Phase III trial of olaparib in first-line treatment of mCRPC

Unfortunately we don’t always hear about some interesting clinical trials as early as we would like to. The following is a case in point. … READ MORE …

Talazoparib + enzalutamide in treatment of mCRPC

Back in December 2017, Pfizer started a trial to explore whether the PARP inhibitor talazoparib (Talzenna) could be used in combination with enzalutamide (Xtandi) to effectively treat men with what are known as MSI-H or dMMR subtypes of metastatic castration-resistant prostate cancer (mCRPC). … READ MORE …

Published data on activity of olaparib in some men with mCRPC

A paper in the New England Journal of Medicine now provides detailed information about the activity of the PARP inhibitor olaparib in the treatment of carefully selected patients with metastatic, castration-resistant prostate cancer (mCRPC). … READ MORE …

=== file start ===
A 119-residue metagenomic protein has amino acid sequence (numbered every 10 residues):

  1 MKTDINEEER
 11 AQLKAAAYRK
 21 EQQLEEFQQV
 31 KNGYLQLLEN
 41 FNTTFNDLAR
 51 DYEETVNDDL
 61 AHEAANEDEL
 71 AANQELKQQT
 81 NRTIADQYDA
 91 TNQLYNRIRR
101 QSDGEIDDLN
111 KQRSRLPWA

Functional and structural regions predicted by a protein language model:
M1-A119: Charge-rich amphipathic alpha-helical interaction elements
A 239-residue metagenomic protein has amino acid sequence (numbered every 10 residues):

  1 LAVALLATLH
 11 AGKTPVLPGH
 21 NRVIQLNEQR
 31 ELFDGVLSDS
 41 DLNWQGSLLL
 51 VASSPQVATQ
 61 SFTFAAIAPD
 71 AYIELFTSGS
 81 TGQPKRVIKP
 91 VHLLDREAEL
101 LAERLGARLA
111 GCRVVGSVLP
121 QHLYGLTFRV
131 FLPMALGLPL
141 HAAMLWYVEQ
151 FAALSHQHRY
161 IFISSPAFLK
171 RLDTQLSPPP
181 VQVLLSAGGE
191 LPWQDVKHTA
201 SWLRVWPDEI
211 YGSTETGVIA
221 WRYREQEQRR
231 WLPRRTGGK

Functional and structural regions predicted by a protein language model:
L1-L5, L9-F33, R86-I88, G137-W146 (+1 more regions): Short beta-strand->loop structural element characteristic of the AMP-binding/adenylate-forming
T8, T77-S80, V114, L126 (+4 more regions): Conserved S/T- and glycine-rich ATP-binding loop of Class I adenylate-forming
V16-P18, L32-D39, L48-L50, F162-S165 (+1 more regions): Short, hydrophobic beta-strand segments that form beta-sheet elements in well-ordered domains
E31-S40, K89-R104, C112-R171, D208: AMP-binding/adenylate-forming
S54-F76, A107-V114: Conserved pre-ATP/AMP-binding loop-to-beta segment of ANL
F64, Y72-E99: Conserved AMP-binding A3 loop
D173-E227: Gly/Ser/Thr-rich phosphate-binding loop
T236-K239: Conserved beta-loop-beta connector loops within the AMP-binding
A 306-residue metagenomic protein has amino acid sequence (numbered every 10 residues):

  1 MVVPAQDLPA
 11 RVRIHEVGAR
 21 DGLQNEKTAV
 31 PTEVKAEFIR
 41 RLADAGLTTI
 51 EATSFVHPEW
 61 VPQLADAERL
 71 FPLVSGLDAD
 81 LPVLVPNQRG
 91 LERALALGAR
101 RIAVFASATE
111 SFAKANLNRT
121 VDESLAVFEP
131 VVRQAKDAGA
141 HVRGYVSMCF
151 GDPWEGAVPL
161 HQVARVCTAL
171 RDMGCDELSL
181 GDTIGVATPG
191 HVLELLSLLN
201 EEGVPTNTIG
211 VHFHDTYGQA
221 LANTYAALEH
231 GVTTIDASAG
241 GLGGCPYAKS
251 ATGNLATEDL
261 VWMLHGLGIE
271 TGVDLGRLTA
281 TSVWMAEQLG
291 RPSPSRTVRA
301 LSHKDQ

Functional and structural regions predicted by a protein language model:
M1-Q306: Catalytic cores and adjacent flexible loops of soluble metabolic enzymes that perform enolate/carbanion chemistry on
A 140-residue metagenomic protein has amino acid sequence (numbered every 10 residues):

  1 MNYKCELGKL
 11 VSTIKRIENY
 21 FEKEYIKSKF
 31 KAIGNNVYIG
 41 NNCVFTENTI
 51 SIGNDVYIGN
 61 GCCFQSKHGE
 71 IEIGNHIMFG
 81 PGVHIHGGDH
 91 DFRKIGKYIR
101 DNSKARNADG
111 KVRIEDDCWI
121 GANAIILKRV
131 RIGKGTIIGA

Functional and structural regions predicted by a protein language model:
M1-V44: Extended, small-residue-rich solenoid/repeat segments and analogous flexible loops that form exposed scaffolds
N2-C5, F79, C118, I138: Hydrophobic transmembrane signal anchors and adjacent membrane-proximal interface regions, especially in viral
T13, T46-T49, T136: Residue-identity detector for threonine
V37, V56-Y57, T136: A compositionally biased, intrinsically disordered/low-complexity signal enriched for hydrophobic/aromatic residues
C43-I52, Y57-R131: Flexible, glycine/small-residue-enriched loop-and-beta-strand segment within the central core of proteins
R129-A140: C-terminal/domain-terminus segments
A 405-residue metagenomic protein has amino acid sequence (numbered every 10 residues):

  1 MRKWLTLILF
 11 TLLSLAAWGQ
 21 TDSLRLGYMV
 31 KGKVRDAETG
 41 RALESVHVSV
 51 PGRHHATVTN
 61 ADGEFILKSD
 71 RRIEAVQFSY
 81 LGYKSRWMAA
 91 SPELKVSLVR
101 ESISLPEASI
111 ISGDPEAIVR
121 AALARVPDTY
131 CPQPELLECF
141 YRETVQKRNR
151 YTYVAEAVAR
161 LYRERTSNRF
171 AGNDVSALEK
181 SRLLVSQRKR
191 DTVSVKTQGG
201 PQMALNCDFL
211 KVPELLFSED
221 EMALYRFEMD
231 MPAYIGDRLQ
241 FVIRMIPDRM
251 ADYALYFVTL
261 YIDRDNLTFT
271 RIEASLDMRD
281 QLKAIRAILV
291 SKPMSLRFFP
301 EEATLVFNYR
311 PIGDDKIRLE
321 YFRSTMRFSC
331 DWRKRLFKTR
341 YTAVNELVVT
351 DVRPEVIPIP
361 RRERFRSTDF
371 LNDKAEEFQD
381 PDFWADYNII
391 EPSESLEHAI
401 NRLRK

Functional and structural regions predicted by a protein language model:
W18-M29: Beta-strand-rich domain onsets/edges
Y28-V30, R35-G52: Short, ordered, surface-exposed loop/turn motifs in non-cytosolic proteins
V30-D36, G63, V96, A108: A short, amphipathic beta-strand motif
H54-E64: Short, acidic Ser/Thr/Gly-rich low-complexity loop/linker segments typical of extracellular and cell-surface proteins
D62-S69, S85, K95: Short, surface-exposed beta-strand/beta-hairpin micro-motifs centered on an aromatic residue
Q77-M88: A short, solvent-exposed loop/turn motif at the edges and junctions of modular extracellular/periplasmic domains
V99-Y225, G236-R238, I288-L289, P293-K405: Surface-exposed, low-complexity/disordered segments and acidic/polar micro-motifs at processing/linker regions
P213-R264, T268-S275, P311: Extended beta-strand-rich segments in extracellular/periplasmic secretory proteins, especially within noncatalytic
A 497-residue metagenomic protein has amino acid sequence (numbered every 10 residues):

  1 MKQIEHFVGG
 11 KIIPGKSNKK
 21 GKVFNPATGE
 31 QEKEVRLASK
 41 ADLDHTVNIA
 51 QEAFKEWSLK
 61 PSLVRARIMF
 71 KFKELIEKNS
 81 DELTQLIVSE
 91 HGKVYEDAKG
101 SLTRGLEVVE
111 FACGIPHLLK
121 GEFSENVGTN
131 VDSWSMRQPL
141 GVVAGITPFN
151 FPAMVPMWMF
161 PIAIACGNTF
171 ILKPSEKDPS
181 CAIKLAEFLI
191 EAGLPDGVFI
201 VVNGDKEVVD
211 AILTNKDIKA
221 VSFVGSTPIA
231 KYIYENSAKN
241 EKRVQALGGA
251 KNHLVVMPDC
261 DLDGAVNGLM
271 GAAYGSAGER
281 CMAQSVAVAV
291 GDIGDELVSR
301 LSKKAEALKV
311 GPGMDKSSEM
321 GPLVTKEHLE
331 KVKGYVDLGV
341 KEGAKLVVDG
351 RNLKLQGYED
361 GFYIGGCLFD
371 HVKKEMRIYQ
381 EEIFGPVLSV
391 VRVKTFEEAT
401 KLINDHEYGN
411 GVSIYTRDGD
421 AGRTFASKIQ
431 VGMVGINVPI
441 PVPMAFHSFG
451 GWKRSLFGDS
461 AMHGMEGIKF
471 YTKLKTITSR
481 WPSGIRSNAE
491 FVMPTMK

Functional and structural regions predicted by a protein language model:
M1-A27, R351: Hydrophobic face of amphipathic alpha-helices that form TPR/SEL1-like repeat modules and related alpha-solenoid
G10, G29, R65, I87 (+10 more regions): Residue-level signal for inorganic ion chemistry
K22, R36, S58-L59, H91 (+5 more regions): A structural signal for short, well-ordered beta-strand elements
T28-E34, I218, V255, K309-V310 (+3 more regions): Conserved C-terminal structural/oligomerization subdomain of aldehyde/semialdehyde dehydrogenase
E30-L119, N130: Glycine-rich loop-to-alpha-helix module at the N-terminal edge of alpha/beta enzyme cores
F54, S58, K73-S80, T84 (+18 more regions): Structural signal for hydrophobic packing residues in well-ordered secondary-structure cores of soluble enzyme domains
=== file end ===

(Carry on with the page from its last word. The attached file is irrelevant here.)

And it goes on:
Olaparib continues to show promise in very late stage prostate cancer

According to a presentation at the ongoing annual meeting of the American Association for Cancer Research (AACR) meeting here in  Philadelphia, AstraZeneca’s PARP inhibiting agent — olaparib or Lynparza — continues to show promise in very late stage metastatic, castration-resistant prostate cancer. … READ MORE …

Olaparib approved in the US (but not yet for prostate cancer)

On Friday this week the U.S. Food and Drug Administration approved a drug known as olaparib (Lynparza®) for the treatment of a very specific form of very late stage ovarian cancer. This may be of interest to some men with late-stage prostate cancer. … READ MORE …

Does olaparib have real potential in treatment of mCRPC?

According to a report on the Reuters web site yesterday, some researchers are of the opinion that the poly(ADP-ribose) polymerase (PARP) inhibitor olaparib (recently recommended for approval in Europe for the treatment of a subset of women with ovarian cancer) may be valuable in the treatment of some forms of prostate cancer too. … READ MORE …

Olaparib shows activity in advanced, BRCA1/2-positive prostate cancer

Apparently a drug known as olaparib (a so-called poly-ADP ribose polymerase or PARP inhibitor) has shown significant signs of activity against advanced prostate cancer in men who carry the BRCA1 and BRCA2 genes. … READ MORE …